Trials with proxy-reported outcomes registered on the Australian New Zealand Clinical Trials Registry (ANZCTR)
A proxy is someone other than a patient who reports a patient’s outcomes as if they are the patient. Due to known discordance with patient reports, proxies are often not recommended in clinical trials; however, proxies may be needed in certain research contexts. We aimed to identify and describe trials registered on the Australian New Zealand Clinical Trials Registry (ANZCTR) with proxy-reported endpoints.
ANZCTR was systematically searched from inception (2005) to 31 March 2017 for trials with proxy-reported endpoints. Primary and secondary endpoints for each trial retrieved by the search were individually coded (proxy-reported: yes/no), and trials with confirmed proxy-reported endpoints were included in the analysis.
Of 13,666 registered trials, 469 (3.4%) included a proxy-reported endpoint (867 individual proxy-reported endpoints in total: 62% family member proxy, 22% health professional). Proxy endpoint inclusion did not significantly increase over time (r = 0.18, p = 0.59). Mental health (11.5%), stroke (10.3%) and neurological (8.3%) trials had the highest proportion of trials using proxies. Of the 469 trials, 123 (26.2%) studies involved paediatric patients.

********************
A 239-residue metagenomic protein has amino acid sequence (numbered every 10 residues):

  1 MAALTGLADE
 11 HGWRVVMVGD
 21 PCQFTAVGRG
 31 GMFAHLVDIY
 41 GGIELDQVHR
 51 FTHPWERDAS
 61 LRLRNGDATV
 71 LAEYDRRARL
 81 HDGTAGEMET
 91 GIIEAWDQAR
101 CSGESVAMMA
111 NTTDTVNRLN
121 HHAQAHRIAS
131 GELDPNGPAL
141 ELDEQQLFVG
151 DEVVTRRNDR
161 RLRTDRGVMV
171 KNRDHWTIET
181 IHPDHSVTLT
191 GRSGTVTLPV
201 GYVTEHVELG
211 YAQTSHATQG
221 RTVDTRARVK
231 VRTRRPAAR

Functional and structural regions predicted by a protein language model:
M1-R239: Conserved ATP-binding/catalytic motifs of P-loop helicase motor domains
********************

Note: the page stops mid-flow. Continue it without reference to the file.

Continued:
Proxy-reported endpoints are included in a small but notable number of studies, which may indicate other types of outcomes are used for patients unable to self-report, or that these patients are under-researched.
KeywordsProxy-reported outcomes Quality of life Clinical trial registration Clinical trial endpoint Outcome measures
We acknowledge ANZCTR for providing access to the study data, and thank Kylie Hunter (ANZCTR) for in-kind support, Ailsa Langford and Thuyen Vu (ANZCTR) for assistance with the search strategy and data retrieval. We also thank Elizabeth Vodicka, Beth Devine and colleagues for sharing the search terms used in the review of clinicaltrials.gov.
Compliance with ethical standards
Conflict of interest
The authors declare no conflicts of interest.
The University of Sydney Human Research Ethics Committee does not review studies that do not include human participants and therefore human research ethics approval was not required for this study.
We obtained permission from the ANZCTR to conduct this research. No human research participants were involved in this study, therefore informed consent was not required.
Research involving human and animal participants
In accordance with the University of Sydney’s (sponsor) ethical procedures, this research did not include human research participants and therefore human research ethics approval was not required. The data included in this study are publically available on ANZCTR and concerns clinical trial information. No human data were included in this analysis.
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